It's the evening of Valentine's Day and in spite of making promises to myself ("I promise to listen to myself") today not to comment or focus on romance/love/chocolates/greetings - all things Valentines - I've got fingers on the keyboard and sharing.
One of my earliest brushes with romance was at the age of eight...maybe younger. Although he lived on my street, he attended another elementary school but always dropped by on his bike every day to visit after school was out. Together we sat on the front steps and discussed life as viewed through the eyes of youngsters while watching the world go by. Although I liked him as a friend, romance was the furthest thing on my mind and I had no inkling that he had feelings for me. As was our usual daily habit we were sitting on a stair and suddenly, without any warning, he bent over and kissed me on the cheek. Horrified, instinctively I pulled back, whipped my hand behind me and as if in slow motion, brought it forward and slapped him smack accross the face. His expression of shock is as vivid now as it was back then. He grabbed his bike, got on and peddled away and out of my life, forever. Every day I sat on the steps waiting for him to appear but he never did, neither did he ever respond to numerous phone calls. Hurt feelings especially when we're young, aren't easily patched up.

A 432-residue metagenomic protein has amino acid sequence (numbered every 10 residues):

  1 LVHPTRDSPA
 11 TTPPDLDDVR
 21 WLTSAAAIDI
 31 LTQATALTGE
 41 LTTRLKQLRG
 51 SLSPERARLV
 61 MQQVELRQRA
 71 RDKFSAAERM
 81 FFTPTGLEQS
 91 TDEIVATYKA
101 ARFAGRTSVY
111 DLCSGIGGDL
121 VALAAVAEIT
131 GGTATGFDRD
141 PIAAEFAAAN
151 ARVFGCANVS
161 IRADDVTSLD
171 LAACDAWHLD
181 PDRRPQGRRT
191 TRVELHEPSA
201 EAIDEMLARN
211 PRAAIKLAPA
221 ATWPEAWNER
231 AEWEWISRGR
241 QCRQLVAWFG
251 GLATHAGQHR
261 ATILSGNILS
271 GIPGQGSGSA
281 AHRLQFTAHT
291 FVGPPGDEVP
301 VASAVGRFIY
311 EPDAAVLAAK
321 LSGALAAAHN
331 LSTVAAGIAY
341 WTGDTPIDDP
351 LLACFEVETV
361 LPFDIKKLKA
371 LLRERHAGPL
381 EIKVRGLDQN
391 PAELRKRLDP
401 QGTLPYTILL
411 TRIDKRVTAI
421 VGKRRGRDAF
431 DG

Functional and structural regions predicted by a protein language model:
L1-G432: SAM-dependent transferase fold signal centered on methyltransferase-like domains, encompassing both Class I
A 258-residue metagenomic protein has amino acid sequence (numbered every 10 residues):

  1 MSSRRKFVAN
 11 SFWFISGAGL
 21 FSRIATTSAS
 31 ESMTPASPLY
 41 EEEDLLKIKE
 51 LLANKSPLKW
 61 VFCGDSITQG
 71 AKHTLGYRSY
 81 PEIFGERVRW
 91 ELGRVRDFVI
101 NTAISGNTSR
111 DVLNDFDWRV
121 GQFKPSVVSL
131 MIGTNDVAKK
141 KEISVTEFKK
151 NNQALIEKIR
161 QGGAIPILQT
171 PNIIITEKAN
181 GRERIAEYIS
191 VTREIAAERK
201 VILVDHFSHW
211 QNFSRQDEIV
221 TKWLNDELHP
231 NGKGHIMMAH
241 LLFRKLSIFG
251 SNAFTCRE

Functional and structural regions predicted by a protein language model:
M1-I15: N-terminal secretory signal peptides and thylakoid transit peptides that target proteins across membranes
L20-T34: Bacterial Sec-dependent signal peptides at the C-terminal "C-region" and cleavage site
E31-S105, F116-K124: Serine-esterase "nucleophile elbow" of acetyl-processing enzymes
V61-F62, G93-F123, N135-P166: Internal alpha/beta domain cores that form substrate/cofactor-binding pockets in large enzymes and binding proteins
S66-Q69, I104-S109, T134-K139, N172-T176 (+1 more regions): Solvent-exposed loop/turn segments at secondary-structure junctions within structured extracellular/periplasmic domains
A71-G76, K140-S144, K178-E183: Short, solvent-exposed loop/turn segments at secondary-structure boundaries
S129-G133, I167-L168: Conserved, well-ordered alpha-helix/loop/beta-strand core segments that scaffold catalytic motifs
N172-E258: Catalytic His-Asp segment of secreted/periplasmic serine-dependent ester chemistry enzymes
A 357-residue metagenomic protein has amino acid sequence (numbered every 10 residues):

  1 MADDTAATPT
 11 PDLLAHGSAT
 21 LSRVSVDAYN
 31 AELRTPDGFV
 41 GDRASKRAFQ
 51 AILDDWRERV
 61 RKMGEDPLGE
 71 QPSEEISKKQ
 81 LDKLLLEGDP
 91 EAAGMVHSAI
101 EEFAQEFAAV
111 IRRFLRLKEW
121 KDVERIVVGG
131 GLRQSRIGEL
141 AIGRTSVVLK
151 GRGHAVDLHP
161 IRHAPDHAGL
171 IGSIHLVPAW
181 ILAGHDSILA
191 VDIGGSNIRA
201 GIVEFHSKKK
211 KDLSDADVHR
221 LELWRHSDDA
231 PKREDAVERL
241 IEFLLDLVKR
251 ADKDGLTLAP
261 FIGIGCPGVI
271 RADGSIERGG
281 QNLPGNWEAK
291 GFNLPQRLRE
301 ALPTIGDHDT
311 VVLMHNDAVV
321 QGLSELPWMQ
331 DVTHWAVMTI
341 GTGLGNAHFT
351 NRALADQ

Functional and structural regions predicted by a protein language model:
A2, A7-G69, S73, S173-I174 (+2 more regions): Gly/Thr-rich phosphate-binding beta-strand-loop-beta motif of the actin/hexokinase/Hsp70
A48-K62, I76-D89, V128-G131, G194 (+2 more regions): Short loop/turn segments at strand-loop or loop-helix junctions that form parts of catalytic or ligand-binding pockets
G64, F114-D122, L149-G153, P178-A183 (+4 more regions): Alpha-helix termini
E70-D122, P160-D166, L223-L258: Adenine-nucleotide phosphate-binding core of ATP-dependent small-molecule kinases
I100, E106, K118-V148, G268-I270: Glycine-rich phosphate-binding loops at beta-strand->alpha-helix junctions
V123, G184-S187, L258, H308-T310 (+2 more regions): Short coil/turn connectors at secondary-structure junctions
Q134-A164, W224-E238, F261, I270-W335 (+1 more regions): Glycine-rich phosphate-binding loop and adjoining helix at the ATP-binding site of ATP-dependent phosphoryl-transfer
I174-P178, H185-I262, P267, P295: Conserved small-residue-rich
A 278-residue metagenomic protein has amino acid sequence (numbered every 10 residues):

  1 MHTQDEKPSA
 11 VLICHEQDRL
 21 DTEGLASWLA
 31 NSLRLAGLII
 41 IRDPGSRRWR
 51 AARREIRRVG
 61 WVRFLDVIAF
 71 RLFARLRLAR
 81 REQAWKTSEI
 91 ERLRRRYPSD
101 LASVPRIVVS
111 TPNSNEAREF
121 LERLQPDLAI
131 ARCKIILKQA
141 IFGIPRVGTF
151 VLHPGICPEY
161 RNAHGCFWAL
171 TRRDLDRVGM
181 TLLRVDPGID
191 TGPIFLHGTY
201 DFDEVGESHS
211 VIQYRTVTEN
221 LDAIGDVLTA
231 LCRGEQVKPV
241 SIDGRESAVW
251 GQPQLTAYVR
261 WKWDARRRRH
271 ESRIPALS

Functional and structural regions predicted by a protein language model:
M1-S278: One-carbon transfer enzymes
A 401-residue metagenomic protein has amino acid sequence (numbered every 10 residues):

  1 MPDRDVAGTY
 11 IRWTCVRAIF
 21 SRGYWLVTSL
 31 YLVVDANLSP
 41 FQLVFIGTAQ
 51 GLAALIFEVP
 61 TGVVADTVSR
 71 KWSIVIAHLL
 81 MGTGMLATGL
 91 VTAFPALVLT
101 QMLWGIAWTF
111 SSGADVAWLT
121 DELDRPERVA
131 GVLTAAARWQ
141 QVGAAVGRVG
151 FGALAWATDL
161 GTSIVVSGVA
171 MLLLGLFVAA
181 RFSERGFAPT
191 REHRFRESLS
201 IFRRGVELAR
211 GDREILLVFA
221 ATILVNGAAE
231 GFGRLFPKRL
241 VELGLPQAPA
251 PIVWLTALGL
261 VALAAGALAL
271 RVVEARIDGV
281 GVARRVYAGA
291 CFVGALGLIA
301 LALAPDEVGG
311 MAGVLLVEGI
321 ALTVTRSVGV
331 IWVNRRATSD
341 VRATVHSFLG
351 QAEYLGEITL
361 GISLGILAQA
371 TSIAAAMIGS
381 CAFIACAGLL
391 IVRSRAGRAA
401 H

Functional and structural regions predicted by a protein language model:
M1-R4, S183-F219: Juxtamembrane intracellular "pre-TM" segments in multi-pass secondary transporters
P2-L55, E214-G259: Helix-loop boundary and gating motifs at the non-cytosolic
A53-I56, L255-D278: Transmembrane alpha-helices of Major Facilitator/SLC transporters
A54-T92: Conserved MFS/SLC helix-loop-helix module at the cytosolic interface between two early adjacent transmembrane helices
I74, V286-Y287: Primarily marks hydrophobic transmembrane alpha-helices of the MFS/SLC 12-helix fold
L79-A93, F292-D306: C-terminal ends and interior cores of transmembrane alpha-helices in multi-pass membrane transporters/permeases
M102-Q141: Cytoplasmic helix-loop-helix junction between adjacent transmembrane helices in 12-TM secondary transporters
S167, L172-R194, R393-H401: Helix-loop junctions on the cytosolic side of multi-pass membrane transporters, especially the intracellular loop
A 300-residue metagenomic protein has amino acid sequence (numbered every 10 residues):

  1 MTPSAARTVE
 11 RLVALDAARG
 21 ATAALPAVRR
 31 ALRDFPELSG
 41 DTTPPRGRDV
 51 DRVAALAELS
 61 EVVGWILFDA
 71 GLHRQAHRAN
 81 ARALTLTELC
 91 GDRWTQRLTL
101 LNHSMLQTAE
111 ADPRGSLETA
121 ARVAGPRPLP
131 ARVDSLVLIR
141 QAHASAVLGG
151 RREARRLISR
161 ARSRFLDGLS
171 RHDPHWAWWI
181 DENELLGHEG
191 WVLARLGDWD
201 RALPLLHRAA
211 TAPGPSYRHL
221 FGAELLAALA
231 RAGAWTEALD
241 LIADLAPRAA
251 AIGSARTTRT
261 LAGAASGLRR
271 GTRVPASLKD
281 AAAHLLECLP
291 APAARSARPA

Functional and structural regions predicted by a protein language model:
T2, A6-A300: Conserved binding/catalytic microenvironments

As is the case with many teens, I had a crush on an "older" guy who was in his senior year, a.k.a. Mr. Popularity. From my perspective, he paraded his latest female conquests in front of my eyes since our lockers were accross from each other. Visually, he was good looking with dark eyes, thick black hair and a broad, warm smile. In retrospect and me being a mere 13 years of age, he didn't know I existed. After school and at home, I phoned his house to hear him say, "hello" and then hung up. In my eyes and head, we were destined to be together. This illusion ended when he focused his attention on one girl and the word was out that they were seeing each other.
Since he graduated before me, the romance was forgotten until a chance "meeting" at the airport years later, at the arrival gate. Waiting at the gate was a vaguely familiar face and my memory was suddenly jolted back to high school. The eyes were the same but that was the extent of the familiarity. His thick, wavy hair had all but disappeared, replaced by a bald, shiny scalp with some bits of grey hair at the back of his head. The lack of hair emphasized a long nose that I hadn't noticed when my love for him blurred any physical imperfections. For the first time our eyes met one-on-one and I remember smiling at him. He returned the gesture, assuming perhaps that we knew each other, but my smile was one of smug satisfaction.
Sometimes we have to wait until we're adults to fully savor the fruits of childhood romance - and clear vision.